SG20.pdf - Name Section Date 20 Girding for War The North...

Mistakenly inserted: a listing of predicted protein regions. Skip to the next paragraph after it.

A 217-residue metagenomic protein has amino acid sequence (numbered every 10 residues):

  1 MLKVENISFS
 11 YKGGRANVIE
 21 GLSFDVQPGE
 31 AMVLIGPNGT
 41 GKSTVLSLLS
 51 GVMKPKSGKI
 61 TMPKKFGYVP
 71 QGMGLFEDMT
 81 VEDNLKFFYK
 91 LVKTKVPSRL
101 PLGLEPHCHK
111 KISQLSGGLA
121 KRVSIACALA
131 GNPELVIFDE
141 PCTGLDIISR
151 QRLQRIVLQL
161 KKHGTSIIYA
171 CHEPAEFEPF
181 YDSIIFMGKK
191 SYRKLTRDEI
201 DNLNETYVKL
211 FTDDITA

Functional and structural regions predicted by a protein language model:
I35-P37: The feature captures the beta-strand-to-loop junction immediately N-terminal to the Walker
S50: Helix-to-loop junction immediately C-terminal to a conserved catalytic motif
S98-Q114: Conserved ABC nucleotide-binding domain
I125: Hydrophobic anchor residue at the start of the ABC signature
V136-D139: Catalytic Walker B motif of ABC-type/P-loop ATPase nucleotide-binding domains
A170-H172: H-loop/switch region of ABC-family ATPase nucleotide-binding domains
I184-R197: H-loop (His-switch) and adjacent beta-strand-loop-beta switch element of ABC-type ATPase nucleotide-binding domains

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Unformatted text preview: Name Section . Date 20 Girding for War: The North and the South, 1861—1865 PART 1: Reviewing the Chapter A. Checklist of Learning Objectives After mastering this chapter, you should be able to 1. explain how the firing on Fort Sumter and Lincoln’s call for troops galvanized both sides for war. 2. describe the crucial early struggle for the Border States. 3. indicate the strengths and weaknesses of both sides as they went to war. 4. describe the diplomatic struggle for the sympathies of the European powers. 5. compare Lincoln’s and Davis’s political leadership during the war. 6. describe the curtailment of civil liberties and the mobilization of military manpower during the, war. 7. analyze the economic and social consequences of the war for both sides. B. Glossary To build your social science vocabulary, familiarize yourself with the following terms. 1. balance of power The distribution of political or military strength among several nations so that no one of them becomes too strong or dangerous . “They could gleefully transplant to America their ancient concept of the balance of power.” (p. 435) moral suasion The effort to move others to a particular course of action through appeals to moral values and beliefs, without the use of enticements or force. “In dealing with the Border States, President Lincoln did not rely solely on moral suasion. . . .” (p. 43 7) martial law The imposition of military rule above or in place of civil authority during times of war and emergency. “ln Maryland he declared martial law where needed. . . .” (p. 43 7) ultimatum A final proposal or demand, as by one nation to another, that if rejected, will likely lead to war. “The London Foreign Office prepared an ultimatum. . . .” (p. 442) loophole(d) Characterized by small exceptions or conditions that enable escape from the gen- eral rule or principle. “These vessels were not warships within the meaning of the loopholed British law. . .3” (p. 442) squadron A special unit of warships assigned to a particular naval task. “. . . they probably would have sunk the blockading squadrons. . . .” (p. 443) arbitration The settlement of a dispute by putting the mandatory decision in the hands of a third, neutral party. (Mediation is using the services of a third party to promote negotiations and suggest solutions, but without the power of mandatory decision—making.) “It agreed in 1871 to submit the Alabama dispute to arbitration. . . .” (p. 443) appropriation A sum of money or property legally authorized to be spent for a specific pur— pose. “He directed the secretary of the treasury to advance $2 million without appropriation. .. .” (p. 445) Chapter 20 Girding for War: The North and the South, 1861-1865 197 198 9. 10. ll. 12. l3. I4. 15. habeas corpus In law, a judicial order requiring that a prisoner be brought before a court at a specified time and place in order to determine the legality of the imprisonment (literally, “produce the body.”) “He suspended the precious privilege of the writ of habeas corpus. . . .” (p. 445) arbitrary Governed by indeterminate preference or whim rather than by settled principle or law. “Jefferson Davis was less able than Lincoln to exercise arbitrary power. . . .” (p. 445) quota The proportion or share of a larger number of things that a smaller group is assigned to contribute. “. . . with each state assigned a quota based on population.” (p. 445) greenback United States paper currency, especially that printed before the establishment of the Federal Reserve System. “Greenbacks thus fluctuated with the fortunes of Union arms. . . .” (p. 447) bond In finance, an interest-bearing certificate issued by a government or business that guar— antees repayment to the purchaser on a specified date at a predetermined rate of interest. “. . . ' the Treasury was forced to, market its bonds through the private banking house of Jay Cooke and Company. . . .” (p. 447) graft The corrupt acquisition of funds, through outright theft or embezzling or through ques- tionably legal methods like kickbacks or insider trading. “But graft was more flagrant in the North than in the South. . . .” (p. 448) profiteer One who takes advantage of a shortage of supply to charge excessively high prices and thus reap large profits. “One profiteer reluctantly admitted that his profits were ‘painfully large.’ ” (p. 448) PART II: Checking Your Progress True-False Where the statement is true, mark T. Where it is false, mark F, and correct it in the space immedi- ately below. 1. Lincoln successfully prevented any more states from seceding after his inauguration. 2. In order to appease the Border States, Lincoln first insisted that the North was fighting only to preserve the Union and not to abolish slavery. 3. The South’s advantage in the Civil War was that it only had to stalemate the war on its own territory, while the North had to fight a war of conquest against a hostile population. 4. The North generally had superior military leadership, while the South struggled to find successful commanders for its armies. 5. In the long run, Northem‘economic and population advantages effectively wore down Southern resistance. ‘ 6. The South’s chances for independence when the war began were actually quite good. 7. Although officially neutral, Britain sometimes engaged in acts that in effect aided the South. 8. Northern pressure forced the British to stop the Alabama from raiding Union shipping. 9. The Civil Wan—related crisis in U.S.‘-British relations threatened to expand into a war over Canada. Chapter 20 Girding for War: The North and the South, 18614865 Name Section Date 10. 'Once the Civil War was over, the threat of US. intervention forced Napoleon III of France to withdraw his support of Maximilian in Mexico. 11. The Civil War draft reflected the North’s commitment to fighting a war based on the principle of equal treatment of citizens from all economic conditions. ‘ 12. Lincoln’s temporary violations of civil liberties were strongly opposed by Congress. 13’. The North effectively financed its Civil War effort through an income tax, higher tariffs, and the sale of federal government bonds. 14. The South in effect used severe inflation as a means of financing its war effort. 15. The Northern civilian economy was severely damaged by the war effort. B. Multiple Choice Select the best answer and write the proper letter in the space provided. 1. Lincoln’s plan for the besieged federal forces in Fort Sumter was a. to order the soldiers there to attack the surrounding Confederate army. b. to send about 3,000 soldiers and marines to reinforce the fort. c. to make a symbolic show of support and then withdraw the forces. d. to provision the garrison but not to reinforce it. 2. The firing on Fort Sumter had the effect of pushing ten other states to join South Carolina in seceding from the Union. causing Lincoln to declare a war to free the slaves. strengthening many Northerners’ view that the South should be allowed to secede. arousing Northern support for a war to put down the South’s “rebellion.” 9‘9 9".” 3. Among the states that joined the Confederacy only after Lincoln’s call for troops were a. Florida, Louisiana, and Texas. b. Virginia, Arkansas, and Tennessee. c. Missouri, Maryland, and Delaware. d. South Carolina, North Carolina, and Mississippi. 4. Lincoln at first declared that the war was being fought a. only to save the Union and not to free the slaves. b. in order to end slavery only in the Border States. c. in order to restore the Missouri Compromise. d. only to punish South Carolina for firing on Fort Sumter. 5. Which of the following was not among the Border States? a. Missouri b. Kentucky c. Oklahoma d. Maryland Chapter 20 Gz’rding for War: The North and the South, 1861—1865 199 200 10. ll. 12. The term “Butternut region” refers to a. the mountain areas of the South that remained loyal to the Union. b. the areas of southern Ohio, Indiana, and Illinois that opposed an antislavery war. 0. the areas of the upper Midwest that supplied a large portion of the committed Union volunteers. (1. the areas of southern Pennsylvania and New York that supported the war but hated the draft. In the Indian Territory (Oklahoma), most of the “Five Civilized Tribes” a. supported the Confederacy. b. supported a war for the Union but not a war against slavery. c. sent many young warriors to fight for the Union cause. d. tried to stay neutral in the “white man’s war.” . Among the potential advantages the Confederacy possessed at the beginning of the civil War was a. a stronger and more balanced economy. b. a stronger navy. c. better-trained officers and soldiers. d. a larger reserve of manpower. . Among the potential advantages the Union possessed at the beginning of the Civil War was better preparation of its ordinary soldiers for military life. a continuing influx of immigrant manpower from Europe. more highly educated and experienced generals. the ability to fight a primarily defensive war. 9-9.7.” The response to the Civil War in Europe was a. almost unanimous support for the North. b. support for the South among the upper classes and for the North among the working classes. ‘ 0. almost unanimous support for the South. d. support for the South in France and Spain and for the North in Britain and Germany. The South’s weapon of “King Cotton” failed to draw Britain into the war on the side of the Confederacy because a. the British discovered that they could substitute flax and wool for cotton. b. the British were able to grow sufficient cotton in their own land. c. the British found sufficient cotton from previous stockpiles and from other sources like Egypt and India. d. the threat of war with France distracted British attention for several years. The success of the Confederate raider Alabama highlighted the issue of a. Northern inferiority on the high seas. b. Britain’s un—neutra] policy of allowing Confederate ships to be built in its naval yards. 0. the British navy’s ability to break the Union blockade of Southern ports. (I. the superiority of Confederate ironclad ships over the Union’s wooden vessels. Chapter 20 Girding for War: The North and the South, 18614865 Name .- Section Date 13. Lincoln argued that his assertion of executive power and suspension of certain civil liber- ties was justified because a. it was necessary to set aside small provisions of the Constitution in order to save the Union. b. the South had committed even larger violations of the Constitution. c. during wartime a president has unlimited power over the civilian population. d. he had indicated that he would take such steps during his campaign for the presidency. 14. Many of the new millionaires who emerged in the North during the Civil War committed their‘personal fortunes to the Union cause. made their fortunes by providing poorly made “shoddy” goods to» the Union armies. . made their highest profits by selling captured cotton to British textile manufacturers. earned public distrust by secretly advocating a negotiated settlement with the Con- federacy. 9-9.7?” 15. Women made particular advances during the Civil War by a. advocating the right to vote for both African-Americans and women. b. entering industrial employment and providing medical aid for soldiers on both sides. c. pushing for women to take up noncombatant roles in the military. d. upholding the feminine ideals of peace and reconciliation. C. Identification Supply the correct identification for each numbered description. 1. Four Border States where secession failed but slavery still survived 2. The effective Northern effort to strangle the Southern economy and de—throne “King Cotton” 3. A ship from which two Confederate diplomats were removed, creating a major crisis between London and Washington 4. Vessel built in Britain that wreaked havoc on Northern shipping until it was f1- nally sunk in 1864 5. Ironclad warships that were kept out of Confederate hands by Minister Adams’s stem protests to the British government 6. Provision established by Congress in 1863, after volunteers ran out, that pro- voked violent protests in Northern cities 7. Slippery NOrthern men who collected fees for enlisting in the Union army and then deserted 8. Medical occupation that gained new status and employment opportunities be- cause of women’s Civil War service 9. Financial arrangement set up by the federal government to sell government bonds and stabilize the currency Chapter 20 Girdirigfor War: The North and the South, 1 861*1865 20] 202 10. Scornful term for Northern manufacturers who made quick fortunes out of selling cheaply made shoes and other inadequate goods to the U .8. Army 11. Civil liberty that was suspended by Lincoln in defiance of the Constitution and the Supreme Court’s chief justice 12. Organization developed to provide medical supplies and assistance to Union ar- mies in the field Matching People, Places, and Events Match the person, place, or event in the left column with the proper description in the right column by inserting the correct letter on the blank line. 1. Napoleon III A. 2. Charles Francis Ad— B ams C. 3. Canada . D 4. Maximilian 5. New York City . E. 6. Britain . F. 7. Abraham Lincoln _ G. 8. Jefferson Davrs . H. 9. Elizabeth Blackwell 10. Clara Barton ‘1] Putting Things in Order American envoy whose shrewd diplomacy helped keep Britain neutral during the Civil War An Old World aristocrat, manipulated as a puppet in Mex- ico, who was shot when his puppet-master deserted him An inexperienced leader in war but a genius at inspiring and directing his nation’s cause Leader whose conflict with states” rights advocates and rigid personality harmed his ability to mobilize and direct his nation’s war effort Nation whose upper classes hoped for a Confederate vic- tory, while its Working classes sympathized with the anti— slavery North Slippery French dictator who ignored the Monroe Doc- trine by intervening in Mexican politics Site of cross-border raids and plots by Southern agents and anti-British Americans during the Civil War. Helped transform nursing into a respected profession dur- ing the Civil War ' Scene of the largest Northern antidraft riot in 1863 First woman physician, organizer of the United States Sanitary Commission Put the following events in correct order by numbering them from 1 to 5. Enactment of military draft causes major riot in New York City. Napoleon Ill’s puppet emperor is removed from power in Mexico under threat of American intervention. The firing on Fort Sumter unifies the North and leads to Lincoln’s call for troops. The Alabama escapes from a British port and begins wreaking havoc on Northern shipping. Charles Francis Adams’s successful diplomacy prevents the Confederacy from obtaining two Laird ram warships. Chapter 20 Girding for War: The North and the South, 18614 865 Name Section m Date“ F. Matching Cause and Effect 'Match the historical cause in the left column with the proper effect in the right column by writing the correct letter on the blank line. 10. _ Cause . South Carolina’s assault on Fort Sumter . Lincoln’s first call for troops to suppress the “rebellion” . Lincoln’s careful use of moral suasion, politics, and military force The large Northern human-resources advantage . The North’s naval blockade and indus— trial superiority . The British aristocracy’s sympathy with the South . American minister C. F. Adams’s di— plomacy . Grant’s victory at Vicksburg . The class-biased unfairness of the Civil War draft Lincoln’s beliefthat the Civil War emergency required drastic action Developing Historical Skills Interpreting Tables A. F.“ Effect Split the South in two and opened the way for Sherman’s invasion of Georgia Enabled Northern generals to wear down Southern armies, even at the cost of many lives ‘ Unified the North and made it deter- mined to preserve the Union by military force Eventually gave the Union a. crucial eco» nomic advantage over the mostly agri— cultural South Deterred the British and French from recognizing and aiding the Confederacy Caused four more Upper South states to secede and join the Confederacy Kept the Border States in the Union Led the British government toward ac- tions that aided the Confederacy and an— gered the Union Led to riots by underprivileged Northern whites, especially Irish-Americans. Led to temporary infringements on civil liberties and Congress’s constitutional powers Tables convey a great deal of data, often numerical, in concise form. Properly interpreted, they can effectively aid historical understanding. The following questions will help you interpret some of the tables in this chapter. 1. Manufacturing by Sections, 1860 (p. 439). a. Compare the number of manufacturing establishments in the South and New England. Now compare the amount of invested capital, the number of laborers, and the product value of these same two sections. What do you conclude about the character of the manufacturing establishments in the South and New England? Approximately how many laborers were employed in the average Southern manufacturing establishment? About how many in the average New England establishment? How many in the average establishment in the middle states? , Chapter 20 Gz‘rdz'ng for War: The North and the South, 1861—1865 203 204 2. Immigration to United States, 18604866 (p. 440)). a. From which country did immigration decline rather sharply at the end as well as at the beginning of the Civil War? b. From which country did immigration rise most sharply after the end of the Civil War? 0. From which country did the coming of the Civil War evidently cause the sharpest decline in immigration? ‘ d. How was immigration affected by the first year of the Civil War? How was it affected by the second year of war? By the third? How long did it take for immigration from each country to return to its prewar level? ,3' Number of Men in Uniform at Date Given (p. 446)). a. In what period did the absolute difference in military manpower between the two sides increase most dramatically? b. What was the approximate manpower ratio of Union to Confederate forces on each of the following dates: July 1861, March 1862: January 1863, January 1865? c. What happened to the military manpower ratio in the last two years of the war? Chapter 20 Cir-ding for War: The North and the South, 18617771865 Name Section Date.” PART [11: Applying What You Have Learned How did the Civil War change from a limited war to preserve the Union into a “total war” to abolish slavery? What political factors affected Lincoln’s approach to the goals and conduct of the war? Why was he a more successful political leader than Jefferson Davis? How did careful Union diplomacy manage the Civil War crisis with Britain and end British llirtations with the Confederacy? How did the North and the South each handle their economic and human resources needs? Why were the economic consequences of the war so different for the two sides? What changes did the Civil War bring about in civilian society, North and South? How did it particularly affect women? V Some historians have called the Civil War “the Second American Revolution.” What was “revolutionary” about the political, social, and economic conduct of the war? Chapter 20 Girding for War: The North and the South, 1 8617»! 865 205 ...